News release (June 14, 2019). On June 12th Injured Workers Community Legal Clinic was informed that our clinic’s budget was reduced by 22% retroactive to April 1st. As one of the “worker focused” specialty clinics in Ontario, we received one of the deeper cuts as LAO implements the Ford government’s first round of legal aid funding reduction. Larger cuts have been promised for next year.
While a cut of 22% sounds significant, it is worse than it seems. Because the 22% cut is retroactive to April 1st, it will mean an actual reduction of much more than that to our funding for the remaining fiscal year. The magnitude of this cut means that the clinic will have to reduce staff and services. We are facing a layoff of 40% of staff and even then, there would not be enough savings to absorb the cuts. After 50 years of serving the injured worker community, future services are uncertain.
LAO administrators were explicit that the “worker clinics” had been targeted because of our law reform and community development work. LAO and the Ministry of the Attorney General seem to be taking the position that broader community work is not a client-facing service for real people. This ignores the fact that the clinic is explicitly required by the funding agreement with LAO to provide “legal representation and advice, community development and organising, law reform, and public legal education.” Clinics are being punished for doing the job that LAO gave us to do.
Community development and law reform activities resolve large wide spread systemic issues that directly affect the clients we serve and the broader community. Tens of thousands of injured workers have benefited from the work done by worker-focussed legal aid clinics on systemic issues such as chronic pain, chronic mental stress, pension supplements for older workers, clothing allowances, benefit adjustments to keep pace with inflation, preserving the independence and specialized nature of the Appeals Tribunal, and other issues.
LAO took the position in the press that they would be encouraging the three “worker clinics” to discuss how they could cost-share, find back-end savings, or potentially amalgamate. Cuts of this magnitude are not an attempt to find efficiencies and encourage clinics to work together, this is an attempt to close clinics.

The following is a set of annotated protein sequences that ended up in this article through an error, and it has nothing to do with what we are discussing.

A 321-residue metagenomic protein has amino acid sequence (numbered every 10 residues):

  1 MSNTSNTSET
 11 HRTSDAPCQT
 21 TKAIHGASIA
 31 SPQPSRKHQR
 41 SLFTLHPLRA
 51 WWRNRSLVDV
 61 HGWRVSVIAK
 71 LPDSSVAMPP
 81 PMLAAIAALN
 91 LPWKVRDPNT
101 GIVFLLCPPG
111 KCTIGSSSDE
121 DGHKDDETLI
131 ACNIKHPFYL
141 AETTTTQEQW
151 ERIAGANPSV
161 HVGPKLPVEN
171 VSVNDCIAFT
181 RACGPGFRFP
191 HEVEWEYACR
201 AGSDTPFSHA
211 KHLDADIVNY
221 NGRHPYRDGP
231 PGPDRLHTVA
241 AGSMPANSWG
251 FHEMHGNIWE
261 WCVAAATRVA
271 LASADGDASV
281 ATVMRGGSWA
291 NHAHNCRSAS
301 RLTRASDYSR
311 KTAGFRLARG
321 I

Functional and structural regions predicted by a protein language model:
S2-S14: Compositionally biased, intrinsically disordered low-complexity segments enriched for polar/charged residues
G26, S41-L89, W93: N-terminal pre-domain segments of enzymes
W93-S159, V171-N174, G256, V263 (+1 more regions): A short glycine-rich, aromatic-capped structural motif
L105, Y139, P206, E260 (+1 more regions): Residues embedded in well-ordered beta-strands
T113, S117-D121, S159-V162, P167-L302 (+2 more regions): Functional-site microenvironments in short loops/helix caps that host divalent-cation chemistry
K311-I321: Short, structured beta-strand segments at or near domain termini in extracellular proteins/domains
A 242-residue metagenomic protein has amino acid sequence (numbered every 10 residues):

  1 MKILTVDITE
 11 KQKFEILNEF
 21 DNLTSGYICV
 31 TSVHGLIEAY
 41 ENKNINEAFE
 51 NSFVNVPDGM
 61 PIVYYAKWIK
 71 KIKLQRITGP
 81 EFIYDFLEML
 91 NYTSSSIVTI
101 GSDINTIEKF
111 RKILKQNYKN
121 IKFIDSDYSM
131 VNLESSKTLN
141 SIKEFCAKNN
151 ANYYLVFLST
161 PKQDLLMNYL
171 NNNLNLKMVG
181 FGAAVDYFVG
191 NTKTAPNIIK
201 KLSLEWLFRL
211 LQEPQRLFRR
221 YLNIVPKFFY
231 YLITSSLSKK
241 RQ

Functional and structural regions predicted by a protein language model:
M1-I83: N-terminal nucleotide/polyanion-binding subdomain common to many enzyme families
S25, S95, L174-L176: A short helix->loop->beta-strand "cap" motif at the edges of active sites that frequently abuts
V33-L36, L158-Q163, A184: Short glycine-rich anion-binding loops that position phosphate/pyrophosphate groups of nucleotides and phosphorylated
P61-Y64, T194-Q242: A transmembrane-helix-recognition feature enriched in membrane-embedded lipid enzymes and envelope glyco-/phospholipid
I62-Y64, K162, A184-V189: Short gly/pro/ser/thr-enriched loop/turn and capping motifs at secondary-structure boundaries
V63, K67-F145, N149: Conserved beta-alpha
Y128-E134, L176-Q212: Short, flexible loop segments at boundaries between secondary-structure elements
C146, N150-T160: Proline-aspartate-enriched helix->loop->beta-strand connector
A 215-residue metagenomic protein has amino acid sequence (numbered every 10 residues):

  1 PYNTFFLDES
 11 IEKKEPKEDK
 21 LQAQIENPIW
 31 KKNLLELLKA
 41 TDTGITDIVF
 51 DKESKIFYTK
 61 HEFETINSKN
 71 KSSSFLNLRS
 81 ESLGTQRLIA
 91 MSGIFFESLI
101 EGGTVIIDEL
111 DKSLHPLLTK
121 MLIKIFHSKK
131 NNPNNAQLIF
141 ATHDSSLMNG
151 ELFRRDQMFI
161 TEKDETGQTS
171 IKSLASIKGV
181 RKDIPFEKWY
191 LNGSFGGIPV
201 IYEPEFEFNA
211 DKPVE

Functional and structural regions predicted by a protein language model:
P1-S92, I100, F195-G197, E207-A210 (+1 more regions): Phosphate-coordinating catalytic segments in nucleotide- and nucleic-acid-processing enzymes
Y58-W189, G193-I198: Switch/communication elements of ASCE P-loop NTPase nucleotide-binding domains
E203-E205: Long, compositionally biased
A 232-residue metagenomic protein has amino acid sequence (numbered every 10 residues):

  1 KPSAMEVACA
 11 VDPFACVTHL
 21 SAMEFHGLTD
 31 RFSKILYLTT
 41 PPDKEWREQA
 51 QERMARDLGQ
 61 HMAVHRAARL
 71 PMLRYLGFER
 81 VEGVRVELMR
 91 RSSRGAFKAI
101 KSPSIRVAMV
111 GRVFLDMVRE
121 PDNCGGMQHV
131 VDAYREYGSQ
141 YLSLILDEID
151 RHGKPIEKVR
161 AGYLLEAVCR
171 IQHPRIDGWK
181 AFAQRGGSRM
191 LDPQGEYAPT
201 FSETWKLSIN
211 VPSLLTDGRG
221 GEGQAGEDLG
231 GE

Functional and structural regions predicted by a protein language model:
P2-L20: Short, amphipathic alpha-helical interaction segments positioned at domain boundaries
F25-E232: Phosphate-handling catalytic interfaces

The fact is there are no “back-end savings” that will absorb any substantial portion of a cut of this magnitude. Moving to a combined space with other clinics would actually increase expenditures on a per-employee basis, in our case. We share space with a community centre in an older building outside of the downtown core at a much lower cost than what we would pay for a smaller space downtown, not to mention the cost of moving an office and building out new spaces. We have one outdated photocopier and Nortel telephones from the 1980s.
The cuts will reduce direct client service and adversely impact particularly disadvantaged groups. The clients served by the worker focussed clinics are people with disabilities, most of them permanent. Most of our clients struggle with mental health issues and poverty, and many additional barriers including language, race, gender and citizenship status.
We have served our community for 50 years and we will continue as best we can, representing and supporting people with disabilities whose life has been disrupted by workplace injury and illness.
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